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  Wednesday, October 23, 2019
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Russia will continue contacts with NATO "in a marriage of convenience"
Russia will continue contacts with NATO "in a marriage of convenience" despite concerns over the upcoming military exercises in Georgia, Russia's envoy to NATO has said.

NATO spokesman James Appathurai earlier said that NATO-led military drills due to be held in Georgia would be conducted despite strong opposition from Russia, which threatened to take appropriate measures if the exercises were not cancelled or postponed.

"We will wait and see. Because we cannot prevent these exercises, we will plan some measures to ensure Russia's security and the security of our allies in the South Caucasus," Dmitry Rogozin said in an interview with Russia's Gazeta newspaper published on Thursday.

"In addition, it will affect our willingness to cooperate with NATO on a variety of issues. Let's be realistic - our work with NATO is a marriage of convenience, there is no 'love' involved," the official said.

The Cooperative Longbow 09/Cooperative Lancer 09 command-and-staff exercise, led by the Western military bloc, will be held from May 6 through June 1 in Georgia, but will not feature light or heavy weaponry.

According to NATO, the drills, which involve 1,300 troops from 19 NATO members or allies, are aimed at improving interoperability between NATO and partner countries, within the framework of the Partnership for Peace, Mediterranean Dialogue and Istanbul Cooperation Initiative programs.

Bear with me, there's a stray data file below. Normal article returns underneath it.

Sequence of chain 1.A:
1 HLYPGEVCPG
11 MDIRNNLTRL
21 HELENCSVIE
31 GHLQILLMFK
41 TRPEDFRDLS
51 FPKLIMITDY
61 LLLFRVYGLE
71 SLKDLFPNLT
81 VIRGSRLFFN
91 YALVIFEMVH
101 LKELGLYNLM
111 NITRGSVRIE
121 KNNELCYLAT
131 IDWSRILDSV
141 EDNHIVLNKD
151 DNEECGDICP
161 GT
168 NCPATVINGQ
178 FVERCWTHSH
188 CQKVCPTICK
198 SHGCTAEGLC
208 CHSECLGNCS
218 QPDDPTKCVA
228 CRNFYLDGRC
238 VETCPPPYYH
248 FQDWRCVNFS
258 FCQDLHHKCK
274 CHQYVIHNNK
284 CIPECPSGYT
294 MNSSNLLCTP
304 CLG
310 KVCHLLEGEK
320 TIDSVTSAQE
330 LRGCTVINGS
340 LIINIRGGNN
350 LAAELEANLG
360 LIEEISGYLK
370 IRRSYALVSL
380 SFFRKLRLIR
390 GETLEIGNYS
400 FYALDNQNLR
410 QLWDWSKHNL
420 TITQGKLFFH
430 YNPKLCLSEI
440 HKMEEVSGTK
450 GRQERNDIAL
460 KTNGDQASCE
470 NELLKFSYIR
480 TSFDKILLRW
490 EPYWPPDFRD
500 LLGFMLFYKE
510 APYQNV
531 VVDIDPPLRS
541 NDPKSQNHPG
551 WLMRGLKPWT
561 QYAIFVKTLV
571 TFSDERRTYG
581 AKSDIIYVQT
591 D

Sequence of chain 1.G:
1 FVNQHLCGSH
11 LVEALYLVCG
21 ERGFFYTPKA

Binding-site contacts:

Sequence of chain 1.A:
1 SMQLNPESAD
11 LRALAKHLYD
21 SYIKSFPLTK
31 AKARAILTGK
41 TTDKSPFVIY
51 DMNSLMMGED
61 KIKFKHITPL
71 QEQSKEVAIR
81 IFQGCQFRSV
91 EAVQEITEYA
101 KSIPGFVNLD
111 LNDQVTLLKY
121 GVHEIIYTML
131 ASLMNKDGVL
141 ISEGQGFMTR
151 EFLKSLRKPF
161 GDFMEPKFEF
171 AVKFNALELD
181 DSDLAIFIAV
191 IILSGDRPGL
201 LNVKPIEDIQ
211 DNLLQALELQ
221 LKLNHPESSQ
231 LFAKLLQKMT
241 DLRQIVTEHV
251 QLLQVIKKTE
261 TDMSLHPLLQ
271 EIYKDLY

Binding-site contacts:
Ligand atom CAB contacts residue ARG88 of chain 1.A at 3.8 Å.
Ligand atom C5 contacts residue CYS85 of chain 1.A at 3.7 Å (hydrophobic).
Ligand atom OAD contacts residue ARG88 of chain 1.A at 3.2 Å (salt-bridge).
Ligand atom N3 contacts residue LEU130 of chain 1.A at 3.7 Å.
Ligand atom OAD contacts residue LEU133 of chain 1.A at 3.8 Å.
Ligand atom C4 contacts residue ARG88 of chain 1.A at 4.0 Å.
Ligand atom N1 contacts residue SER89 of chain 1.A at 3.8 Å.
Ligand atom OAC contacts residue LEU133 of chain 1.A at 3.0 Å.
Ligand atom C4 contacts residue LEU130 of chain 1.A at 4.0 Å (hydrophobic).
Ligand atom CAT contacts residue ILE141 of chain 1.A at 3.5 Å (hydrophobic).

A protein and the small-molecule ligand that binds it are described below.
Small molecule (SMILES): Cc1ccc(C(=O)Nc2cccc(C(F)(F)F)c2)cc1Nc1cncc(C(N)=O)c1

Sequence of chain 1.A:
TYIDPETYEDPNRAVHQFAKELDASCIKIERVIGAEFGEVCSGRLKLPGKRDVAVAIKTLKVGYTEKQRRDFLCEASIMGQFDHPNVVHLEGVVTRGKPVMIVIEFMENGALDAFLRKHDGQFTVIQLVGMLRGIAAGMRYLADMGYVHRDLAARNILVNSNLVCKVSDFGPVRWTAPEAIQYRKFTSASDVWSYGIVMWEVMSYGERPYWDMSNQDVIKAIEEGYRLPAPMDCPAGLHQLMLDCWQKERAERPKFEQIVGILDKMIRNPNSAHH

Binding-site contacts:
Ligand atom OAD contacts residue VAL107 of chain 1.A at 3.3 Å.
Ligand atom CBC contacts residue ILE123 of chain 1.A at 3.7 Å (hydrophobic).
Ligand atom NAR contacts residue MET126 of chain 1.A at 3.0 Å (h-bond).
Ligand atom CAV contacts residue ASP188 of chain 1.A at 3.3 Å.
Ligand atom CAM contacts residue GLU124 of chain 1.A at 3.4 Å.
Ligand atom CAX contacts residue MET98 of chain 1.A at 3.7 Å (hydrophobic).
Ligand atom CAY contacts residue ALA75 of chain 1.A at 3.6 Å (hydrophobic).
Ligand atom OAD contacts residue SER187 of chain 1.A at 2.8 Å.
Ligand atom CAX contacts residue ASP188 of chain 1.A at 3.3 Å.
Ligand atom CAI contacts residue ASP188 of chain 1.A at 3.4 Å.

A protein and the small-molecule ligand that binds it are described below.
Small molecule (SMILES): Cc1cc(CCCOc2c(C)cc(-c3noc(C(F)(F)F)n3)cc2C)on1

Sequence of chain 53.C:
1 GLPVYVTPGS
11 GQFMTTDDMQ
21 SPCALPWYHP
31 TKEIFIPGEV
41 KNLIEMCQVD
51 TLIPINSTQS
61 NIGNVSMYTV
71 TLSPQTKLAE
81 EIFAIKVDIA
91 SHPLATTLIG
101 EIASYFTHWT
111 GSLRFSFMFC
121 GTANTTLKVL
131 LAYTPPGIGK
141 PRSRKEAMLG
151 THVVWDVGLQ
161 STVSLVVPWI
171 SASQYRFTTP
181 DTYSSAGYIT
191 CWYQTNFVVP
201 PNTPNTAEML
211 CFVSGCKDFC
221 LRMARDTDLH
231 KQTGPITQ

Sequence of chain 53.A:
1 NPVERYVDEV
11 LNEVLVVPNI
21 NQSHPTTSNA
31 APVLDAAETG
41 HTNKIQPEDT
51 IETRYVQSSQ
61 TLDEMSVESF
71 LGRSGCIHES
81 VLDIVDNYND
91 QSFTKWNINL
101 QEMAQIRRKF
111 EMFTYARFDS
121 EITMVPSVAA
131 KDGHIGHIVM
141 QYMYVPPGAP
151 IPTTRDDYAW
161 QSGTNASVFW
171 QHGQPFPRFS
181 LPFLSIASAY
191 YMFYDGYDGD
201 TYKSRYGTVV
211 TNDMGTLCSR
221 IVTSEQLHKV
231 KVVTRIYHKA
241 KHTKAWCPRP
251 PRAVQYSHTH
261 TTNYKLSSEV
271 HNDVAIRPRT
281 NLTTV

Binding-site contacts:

However, Rogozin reiterated that the drills were politically controversial and reflected NATO's support of Georgian President Mikheil Saakashvili in the wake of the armed conflict between Moscow and Tbilisi over South Ossetia last August.

"What we have long suspected has become reality - the exercises are aimed at supporting Saakashvili and Georgia as the aggressor-country. It is obvious that our reaction [to NATO's plans]...was well grounded," he said.

The Russian diplomat confirmed that a meeting of top military officials within the framework of the Russia-NATO Council had been cancelled, but a scheduled gathering of envoys and foreign ministers, planned for April 29 and May 19 respectively, would go ahead.

Rogozin also stressed that Moscow's response to NATO exercises in Georgia would not affect the transit of supplies to NATO troops in Afghanistan via Russian territory.

"I do not believe it will be among any possible retaliatory measures. We have never questioned the importance of [NATO cargo] transits, even during the war. It is an issue of strategic interests in which we share a common enemy," he said.

Meanwhile, Russian Foreign Minister Sergei Lavrov said on Wednesday that Moscow views NATO as a key factor in Euro-Atlantic security, and not as a threat, although Russia is concerned over the alliance's expansion closer to its borders.

"The bloc's expansion is being accompanied by the introduction of air patrols, airport modernization, and the establishment of bases on the territory of newly admitted member states," he said.

He stressed Russia would continue to take all of these factors into account in its foreign policy and military planning, in the interests of ensuring national security.


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